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  • From the Editorial Board:Refugees and Inclusive School Practices in the Face of Intolerance
  • Torrie K. Edwards

Schools are important places for social and emotional healing for young people who have undergone severe trauma (McBrien, 2005). One such group of young people are refugee students. With approximately 60,000 child refugees entering American public schools this year and poor guidance from the district, state, or federal level, there are considerable concerns for student refugee health and well-being (Amario, 2016; Bureau of Population, Refugees, and Migration, 2017). How can our schools provide social and emotional healing for young refugees, many of whom have suffered severe trauma?

Unfortunately, the current American political environment is especially unwelcoming to refugees. Conservative leadership's calls for "extreme vetting" and "revised screening measures" (FoxNews, 2017), reinforces narratives of terror and fear and fuels the pervasive misunderstanding of the rigorous, seven-step and years-long screening process refugees must undergo to be granted asylum in the United States (Bureau of Population, Refugees, and Migration, 2017). Similarly, President Trump's proposed travel ban that targets Muslim-majority Arab countries (CNN Politics, 2017) and his continued assault on undocumented people living in the United States (Shear, 2017), indicate his hostility toward immigrants and refugees, as well as people from historically marginalized and underserved communities (Baer, 2016; Covert, 2016; Semuels, 2016). As schools operate within the larger political context, the national mood is of interest to scholars of education who seek to understand the experiences of refugee students and their teachers. How might educators and education researchers disrupt the negative rhetoric and threat surrounding refugees to create safe, warm school communities for students who have faced severe trauma?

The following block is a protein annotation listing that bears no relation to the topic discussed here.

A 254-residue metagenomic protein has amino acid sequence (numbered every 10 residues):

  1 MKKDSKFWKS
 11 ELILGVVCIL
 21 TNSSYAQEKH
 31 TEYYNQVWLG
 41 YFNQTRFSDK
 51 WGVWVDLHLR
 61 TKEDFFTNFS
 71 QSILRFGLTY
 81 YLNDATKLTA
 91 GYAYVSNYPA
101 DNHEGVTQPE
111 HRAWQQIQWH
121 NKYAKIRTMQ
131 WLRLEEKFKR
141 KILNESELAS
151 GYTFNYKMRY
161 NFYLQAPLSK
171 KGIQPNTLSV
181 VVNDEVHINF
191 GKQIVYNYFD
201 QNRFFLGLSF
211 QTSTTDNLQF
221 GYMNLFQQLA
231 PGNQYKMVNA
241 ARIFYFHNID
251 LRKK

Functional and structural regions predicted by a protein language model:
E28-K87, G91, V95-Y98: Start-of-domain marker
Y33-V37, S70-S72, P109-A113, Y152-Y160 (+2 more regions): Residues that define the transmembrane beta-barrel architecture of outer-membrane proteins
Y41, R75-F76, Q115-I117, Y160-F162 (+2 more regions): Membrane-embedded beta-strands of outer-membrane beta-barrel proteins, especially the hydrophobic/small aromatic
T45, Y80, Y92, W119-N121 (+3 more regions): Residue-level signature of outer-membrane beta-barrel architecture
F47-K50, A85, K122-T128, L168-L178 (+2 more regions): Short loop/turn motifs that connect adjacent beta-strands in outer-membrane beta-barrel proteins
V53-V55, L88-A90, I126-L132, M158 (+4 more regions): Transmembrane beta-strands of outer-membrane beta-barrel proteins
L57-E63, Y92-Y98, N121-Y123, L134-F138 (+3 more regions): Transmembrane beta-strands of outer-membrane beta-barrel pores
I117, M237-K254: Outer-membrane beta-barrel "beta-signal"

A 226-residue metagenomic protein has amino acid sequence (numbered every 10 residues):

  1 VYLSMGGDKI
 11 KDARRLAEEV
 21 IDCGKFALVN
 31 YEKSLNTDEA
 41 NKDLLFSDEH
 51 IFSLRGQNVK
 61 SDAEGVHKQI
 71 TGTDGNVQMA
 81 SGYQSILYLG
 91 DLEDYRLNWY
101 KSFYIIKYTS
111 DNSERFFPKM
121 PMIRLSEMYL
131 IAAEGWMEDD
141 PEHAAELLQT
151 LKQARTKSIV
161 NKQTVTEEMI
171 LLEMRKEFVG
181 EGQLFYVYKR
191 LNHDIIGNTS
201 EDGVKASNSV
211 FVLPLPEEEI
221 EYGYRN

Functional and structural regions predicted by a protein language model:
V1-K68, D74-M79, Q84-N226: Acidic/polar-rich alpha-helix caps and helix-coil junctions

Recent research has studied how teachers' and counselors' practices can assist refugee students in acclimating to a new environment through inclusive education (McBrien, 2005; Taylor & Sidhu, 2011) which assists refugee students in adjusting to their new homes by developing language and communication skills, provides psychological services for addressing past trauma, and encourages welcoming and supportive behaviors from the whole school community. At its core, inclusive education is democratic education, as all students are equally important members of the school community, and later contributors to an American democracy. This orientation of care is grounded not in individual development and importance, but in the relational successes of groups of people (Noddings, 2002). Inclusive education aims to foster connections across difference, creating networks of care in schools. Specifically, practitioners can foster classrooms enriched by student voice and characterized by care and tolerance; they can create a place where students can share their stories, experiences, and realities to resist the singular misrepresentation of refugees (Allman, 2016). [End Page 223] Regrettably, the democratic and caring tendencies characteristic of inclusive practices are antithetical to much of our current political discourse that presents refugees as a single group of people who come from uncivilized and dangerous cultures, and therefore cannot adapt to Western or American values. Instead inclusive education practices acknowledge the humanity of refugees as well as their unique and diverse attributes, and nurture a supportive school community to help these young people overcome the trauma of flight and the prejudice they encounter from pockets of American society. For these practices to work, there must be widespread adoption of them; that is, teachers, districts, state policymakers, and federal policymakers must share this vision of inclusive education, and each advocate for refugee students in the ways they are empowered to by their positions.

There are numerous examples of successful teacher and district level collaborations designed to support refugee students. For example, The Highline School District in Washington mandates a three-part professional development session for staff on how to best serve refugee students, including learning about the resettlement process and hearing first-hand experiences from refugee students and parents (Rozier, 2017). Within this model, teachers encourage students to share these stories in their classrooms, lending them agency in a space in which they might otherwise feel uncomfortable. Teachers can also use these stories to help update curriculum, either or both adapting teaching methods or content. Seattle Public Schools is another district that has seen success in its use of inclusive education practices. This district has received federal grant...

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Additional Information

ISSN
1534-5157
Print ISSN
0018-1498
Pages
pp. 223-225
Launched on MUSE
2017-06-29
Open Access
No
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